It only needs 10 hours to rotate around its axis, which is a lot shorter than Earth’s. One of the best tourist attractions is the Great Red Spot, an area with a hurricane-like storm that lasted more than 300 years. Oh, and the area is twice the size of Earth. The largest planet in our Solar System needs around 12 Earth years or 4,307 days to make a complete circle around the Sun. But Jupiter’s gravity is a lot stronger than Earth’s. Besides the lack of oxygen and winds that can keep you suspended in the air forever, the immense pressure would crush you. Visiting here won’t last longer than a few seconds.
Pluto is a former planet furthest from the Sun in our Solar System and is now considered to be a dwarf planet. And because it’s that far, it’s one of the coldest places ever, with temperatures reaching negative 400° F (200 ° C). Definitely bring a jacket. Or two. Methane ice covers the mountains that soar at over 10,000 feet. Pluto needs 248 years to orbit the Sun. It’s technically still in rotation, waiting to celebrate New Year’s. But it just needs 6 Earth days to complete a rotation around itself.
And surprise-surprise, the air is also unbreathable. Besides the methane floating around, nitrogen is also pretty common. The gravity is weak, so you’d have to hold your breath while floating in the air before freezing like an ice cube. Again, you’d only last a couple of seconds. The windiest planet in our Solar System is Neptune. The core is similar to that of Earth. It has 14 moons surrounding it. A day is kinda short compared to Earth. You’d have only 17 hours in a single day. And similar to Pluto, it needs more than 150 years to spin around the Sun. Neptune is also known as the Blue Planet because of the absorption of red light by methane in the hydrogen-helium atmosphere.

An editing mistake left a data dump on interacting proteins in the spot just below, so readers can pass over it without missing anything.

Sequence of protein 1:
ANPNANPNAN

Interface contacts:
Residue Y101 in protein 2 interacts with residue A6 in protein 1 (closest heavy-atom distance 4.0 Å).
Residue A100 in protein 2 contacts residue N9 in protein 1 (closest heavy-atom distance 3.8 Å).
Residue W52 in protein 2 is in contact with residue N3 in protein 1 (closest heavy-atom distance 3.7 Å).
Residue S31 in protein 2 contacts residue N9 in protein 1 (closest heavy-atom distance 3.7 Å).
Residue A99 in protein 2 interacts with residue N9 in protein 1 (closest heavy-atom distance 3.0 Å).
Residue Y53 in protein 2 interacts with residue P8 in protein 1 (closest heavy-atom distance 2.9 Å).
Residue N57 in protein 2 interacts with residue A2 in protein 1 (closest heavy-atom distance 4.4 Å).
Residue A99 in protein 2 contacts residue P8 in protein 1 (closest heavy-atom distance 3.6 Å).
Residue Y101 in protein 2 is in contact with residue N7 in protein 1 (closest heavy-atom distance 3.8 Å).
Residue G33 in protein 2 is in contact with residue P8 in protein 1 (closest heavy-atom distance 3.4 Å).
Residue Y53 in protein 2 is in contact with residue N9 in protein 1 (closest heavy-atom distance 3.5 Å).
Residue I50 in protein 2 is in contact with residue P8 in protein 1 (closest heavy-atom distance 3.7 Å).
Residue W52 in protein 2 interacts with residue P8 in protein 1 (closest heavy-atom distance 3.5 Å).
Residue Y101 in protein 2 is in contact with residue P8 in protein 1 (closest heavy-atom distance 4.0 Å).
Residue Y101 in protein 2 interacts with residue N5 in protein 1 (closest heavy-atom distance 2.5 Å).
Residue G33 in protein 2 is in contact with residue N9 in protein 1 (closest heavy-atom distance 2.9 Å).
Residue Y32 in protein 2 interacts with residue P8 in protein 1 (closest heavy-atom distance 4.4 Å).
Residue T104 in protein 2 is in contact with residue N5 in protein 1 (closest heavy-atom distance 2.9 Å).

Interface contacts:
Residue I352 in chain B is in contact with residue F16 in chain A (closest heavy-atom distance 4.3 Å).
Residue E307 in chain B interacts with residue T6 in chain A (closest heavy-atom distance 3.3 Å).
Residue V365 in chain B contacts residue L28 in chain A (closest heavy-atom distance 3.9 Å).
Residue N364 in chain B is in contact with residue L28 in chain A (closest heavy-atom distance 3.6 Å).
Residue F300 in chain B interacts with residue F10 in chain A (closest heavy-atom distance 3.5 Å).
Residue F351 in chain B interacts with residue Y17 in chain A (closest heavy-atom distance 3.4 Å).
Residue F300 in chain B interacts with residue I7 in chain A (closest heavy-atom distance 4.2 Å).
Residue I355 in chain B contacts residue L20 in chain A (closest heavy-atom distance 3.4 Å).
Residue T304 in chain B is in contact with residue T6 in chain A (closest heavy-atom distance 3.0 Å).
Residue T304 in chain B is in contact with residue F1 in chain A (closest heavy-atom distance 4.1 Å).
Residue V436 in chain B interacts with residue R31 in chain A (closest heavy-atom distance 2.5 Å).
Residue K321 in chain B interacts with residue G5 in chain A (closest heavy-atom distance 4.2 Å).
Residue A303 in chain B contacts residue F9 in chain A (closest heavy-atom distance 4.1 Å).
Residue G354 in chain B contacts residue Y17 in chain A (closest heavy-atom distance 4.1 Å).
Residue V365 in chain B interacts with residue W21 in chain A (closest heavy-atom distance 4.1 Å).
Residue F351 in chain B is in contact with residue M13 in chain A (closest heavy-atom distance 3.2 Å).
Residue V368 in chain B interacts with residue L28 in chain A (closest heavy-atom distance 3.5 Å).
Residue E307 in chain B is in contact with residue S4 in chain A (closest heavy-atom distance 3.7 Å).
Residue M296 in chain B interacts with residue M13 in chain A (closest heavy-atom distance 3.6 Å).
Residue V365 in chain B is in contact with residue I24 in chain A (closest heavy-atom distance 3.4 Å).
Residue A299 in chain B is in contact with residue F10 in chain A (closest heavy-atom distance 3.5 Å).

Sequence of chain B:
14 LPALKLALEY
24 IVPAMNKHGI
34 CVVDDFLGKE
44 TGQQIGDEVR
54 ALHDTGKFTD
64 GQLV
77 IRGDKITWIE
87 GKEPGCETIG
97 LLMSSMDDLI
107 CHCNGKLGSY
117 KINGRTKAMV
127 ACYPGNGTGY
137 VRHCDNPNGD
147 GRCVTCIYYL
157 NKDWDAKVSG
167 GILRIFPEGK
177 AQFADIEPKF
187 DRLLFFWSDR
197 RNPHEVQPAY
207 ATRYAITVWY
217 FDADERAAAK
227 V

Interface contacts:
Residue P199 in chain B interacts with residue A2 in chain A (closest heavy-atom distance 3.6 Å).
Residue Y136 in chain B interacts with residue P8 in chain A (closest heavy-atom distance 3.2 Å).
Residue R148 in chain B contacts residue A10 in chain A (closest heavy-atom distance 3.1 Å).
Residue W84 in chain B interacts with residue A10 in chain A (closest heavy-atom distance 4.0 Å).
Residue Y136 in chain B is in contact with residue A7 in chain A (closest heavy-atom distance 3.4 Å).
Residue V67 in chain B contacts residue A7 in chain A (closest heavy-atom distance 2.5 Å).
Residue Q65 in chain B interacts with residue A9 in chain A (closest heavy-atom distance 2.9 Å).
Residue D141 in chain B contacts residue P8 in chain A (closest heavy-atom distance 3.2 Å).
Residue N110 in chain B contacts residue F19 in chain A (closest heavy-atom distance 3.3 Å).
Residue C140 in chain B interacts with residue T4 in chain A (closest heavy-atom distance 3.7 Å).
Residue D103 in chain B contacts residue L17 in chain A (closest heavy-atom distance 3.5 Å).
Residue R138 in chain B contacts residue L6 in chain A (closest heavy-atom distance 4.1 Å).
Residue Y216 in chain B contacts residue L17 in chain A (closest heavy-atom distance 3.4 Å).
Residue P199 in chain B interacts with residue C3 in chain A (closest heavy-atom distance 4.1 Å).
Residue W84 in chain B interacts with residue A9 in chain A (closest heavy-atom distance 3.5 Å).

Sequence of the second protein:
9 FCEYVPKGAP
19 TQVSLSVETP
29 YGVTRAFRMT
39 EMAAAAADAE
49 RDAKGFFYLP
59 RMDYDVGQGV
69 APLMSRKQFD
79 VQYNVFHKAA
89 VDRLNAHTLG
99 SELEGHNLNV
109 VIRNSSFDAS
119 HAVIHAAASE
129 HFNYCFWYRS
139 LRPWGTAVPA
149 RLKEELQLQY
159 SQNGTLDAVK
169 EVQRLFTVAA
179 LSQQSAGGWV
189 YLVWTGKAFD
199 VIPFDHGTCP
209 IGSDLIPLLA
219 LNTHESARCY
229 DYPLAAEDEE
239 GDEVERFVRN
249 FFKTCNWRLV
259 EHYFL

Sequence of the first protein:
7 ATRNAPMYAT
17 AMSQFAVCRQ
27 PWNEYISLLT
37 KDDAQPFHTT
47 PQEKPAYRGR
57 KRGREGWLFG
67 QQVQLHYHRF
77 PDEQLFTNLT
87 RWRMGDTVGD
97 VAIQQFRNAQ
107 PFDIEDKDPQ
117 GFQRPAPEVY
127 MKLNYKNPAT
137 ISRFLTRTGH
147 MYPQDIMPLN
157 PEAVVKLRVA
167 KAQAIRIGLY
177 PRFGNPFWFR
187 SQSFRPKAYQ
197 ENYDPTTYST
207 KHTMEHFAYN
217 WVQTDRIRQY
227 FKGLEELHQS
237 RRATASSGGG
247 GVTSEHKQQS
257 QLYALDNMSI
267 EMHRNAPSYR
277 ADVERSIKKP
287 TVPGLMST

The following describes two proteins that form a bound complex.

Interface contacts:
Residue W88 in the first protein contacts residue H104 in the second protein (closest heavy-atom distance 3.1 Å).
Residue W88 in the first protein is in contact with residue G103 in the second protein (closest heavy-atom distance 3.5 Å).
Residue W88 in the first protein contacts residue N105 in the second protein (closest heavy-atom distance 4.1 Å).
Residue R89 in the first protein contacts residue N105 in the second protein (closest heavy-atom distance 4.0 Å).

So besides not breathing, the pressure can also crush you, just like on Jupiter. No one can last more than a few seconds there. The 2nd biggest planet is none other than Saturn, with rings surrounding it. From far away, its rings look like one big chunk of rock spinning around, but in fact, it’s made up of many layers of ice particles and rocks ranging in all sizes, from tiny pebbles to bus-sized objects. The rings are shaped in such a way because of the gravity around Saturn. A day on Saturn lasts only 11 hours. It’s very windy in the upper atmosphere. Saturn also has plenty of moons like Jupiter.